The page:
Genotyping efforts in the Efficient Dairy Genome Project
The Efficient Dairy Genome Project (EDGP), led by Filippo Miglior at the University of Guelph and Paul Stothard at the University of Alberta, aims to reduce methane emissions (ME) and increase feed efficiency (FE) in dairy cattle by providing genomics-based tools to support selective breeding for these traits. Key to these efforts is collecting individual daily feed intake and methane emission data for cows and heifers in Canada as well in partner countries. With the addition of DNA information, genomic estimated breeding values (GEBVs) will be a much more impactful tool for producers in helping them reach their profitability and breeding goals.
At PAGXXVI, Stothard presented an update on the genotyping side of the project, focusing on work being done to add structural variants (SVs) to the picture. SVs contribute to a large proportion of the genetic variation in cattle but have been largely ignored because they are more difficult to detect than single nucleotide polymorphisms (SNPs). However, it is known from ongoing research, particularly in humans, that SVs have an important impact on phenotype. To begin to understand the influence of SVs on FE and ME, the team analyzed whole-genome sequences from over 500 dairy and beef cattle, the latter through a collaboration with the Sustainable Beef project led by John Basarab. Using high-performance computing and new software for detecting and visualizing SVs, the team has built one of the most complete and well-characterized SV collections to date. This resource will allow us to examine the influence of specific SVs on FE and ME, and could lead to the generation of more accurate GEBVs as well as a better understanding of which genes contribute to variation in these traits.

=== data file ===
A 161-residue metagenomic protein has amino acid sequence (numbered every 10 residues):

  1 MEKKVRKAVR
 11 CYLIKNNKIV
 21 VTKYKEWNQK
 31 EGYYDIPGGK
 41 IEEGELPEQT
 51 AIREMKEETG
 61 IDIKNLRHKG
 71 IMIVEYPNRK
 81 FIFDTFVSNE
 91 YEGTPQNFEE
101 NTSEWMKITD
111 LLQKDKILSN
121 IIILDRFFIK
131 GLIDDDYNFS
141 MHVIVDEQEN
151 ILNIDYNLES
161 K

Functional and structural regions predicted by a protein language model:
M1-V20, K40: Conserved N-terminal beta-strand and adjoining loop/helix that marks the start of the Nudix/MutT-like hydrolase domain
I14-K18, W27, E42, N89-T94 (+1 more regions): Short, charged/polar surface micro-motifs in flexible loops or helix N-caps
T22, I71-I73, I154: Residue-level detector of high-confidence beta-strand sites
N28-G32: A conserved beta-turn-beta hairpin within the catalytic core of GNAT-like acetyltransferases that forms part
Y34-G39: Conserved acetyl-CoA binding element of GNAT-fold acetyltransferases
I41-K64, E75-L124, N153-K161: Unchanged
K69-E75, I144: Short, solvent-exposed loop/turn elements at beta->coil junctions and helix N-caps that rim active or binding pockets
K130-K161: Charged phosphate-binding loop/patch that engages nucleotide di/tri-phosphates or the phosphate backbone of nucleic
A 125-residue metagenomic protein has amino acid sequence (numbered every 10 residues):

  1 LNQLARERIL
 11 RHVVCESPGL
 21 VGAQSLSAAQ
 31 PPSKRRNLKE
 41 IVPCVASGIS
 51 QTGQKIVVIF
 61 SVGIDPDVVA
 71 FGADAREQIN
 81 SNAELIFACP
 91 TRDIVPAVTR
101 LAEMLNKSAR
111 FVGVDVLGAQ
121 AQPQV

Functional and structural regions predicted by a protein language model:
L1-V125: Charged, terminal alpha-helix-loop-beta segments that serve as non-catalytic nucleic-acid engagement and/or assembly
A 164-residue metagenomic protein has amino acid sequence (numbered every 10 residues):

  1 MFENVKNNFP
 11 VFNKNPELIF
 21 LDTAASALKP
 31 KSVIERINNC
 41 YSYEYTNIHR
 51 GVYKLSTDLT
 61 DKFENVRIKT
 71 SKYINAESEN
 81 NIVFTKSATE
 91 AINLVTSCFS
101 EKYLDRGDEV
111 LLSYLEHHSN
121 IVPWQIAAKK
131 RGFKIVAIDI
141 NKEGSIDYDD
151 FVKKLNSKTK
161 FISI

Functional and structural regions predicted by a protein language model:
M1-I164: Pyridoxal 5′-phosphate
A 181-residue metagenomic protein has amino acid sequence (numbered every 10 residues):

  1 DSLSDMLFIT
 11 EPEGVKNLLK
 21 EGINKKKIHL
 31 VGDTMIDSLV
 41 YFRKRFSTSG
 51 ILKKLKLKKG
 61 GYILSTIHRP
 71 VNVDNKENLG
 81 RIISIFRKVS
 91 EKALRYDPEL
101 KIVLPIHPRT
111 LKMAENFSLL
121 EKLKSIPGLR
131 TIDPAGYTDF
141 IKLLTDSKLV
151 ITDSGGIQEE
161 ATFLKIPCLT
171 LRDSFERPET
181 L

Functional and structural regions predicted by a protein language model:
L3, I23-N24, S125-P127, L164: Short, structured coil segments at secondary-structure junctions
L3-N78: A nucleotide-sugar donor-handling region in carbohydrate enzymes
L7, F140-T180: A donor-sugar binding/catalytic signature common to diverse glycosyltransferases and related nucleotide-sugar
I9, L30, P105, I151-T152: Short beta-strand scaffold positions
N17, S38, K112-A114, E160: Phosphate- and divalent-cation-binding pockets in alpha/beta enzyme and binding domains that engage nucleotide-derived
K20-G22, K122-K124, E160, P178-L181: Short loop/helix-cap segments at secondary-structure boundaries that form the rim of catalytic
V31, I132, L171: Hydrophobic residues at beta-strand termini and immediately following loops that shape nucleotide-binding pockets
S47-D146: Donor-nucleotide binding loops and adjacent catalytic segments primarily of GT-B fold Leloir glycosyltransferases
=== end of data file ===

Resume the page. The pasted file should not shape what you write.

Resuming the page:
Amassing a large collection of phenotypic measurements is paramount to these efforts. An exciting recent development in this regard was the installation of 100 GrowSafe bins at Sunalta Farms in Ponoka, Alberta, which will provide the feed intake information on over 300 cows per year. Another important step towards delivering GEBVs was the creation of a centralized database for integrating the data from Sunalta Farms with similar information collected from research herds at the universities of Alberta and Guelph as well as by research partners in the US, UK, Denmark, Australia, and Switzerland. Over the next two years, the team expects to have FE and ME data on more than 8,000 and 3,500 cows, respectively. Although much work remains to be done, the project is well on track to deliver the tools needed to improve these challenging but important traits.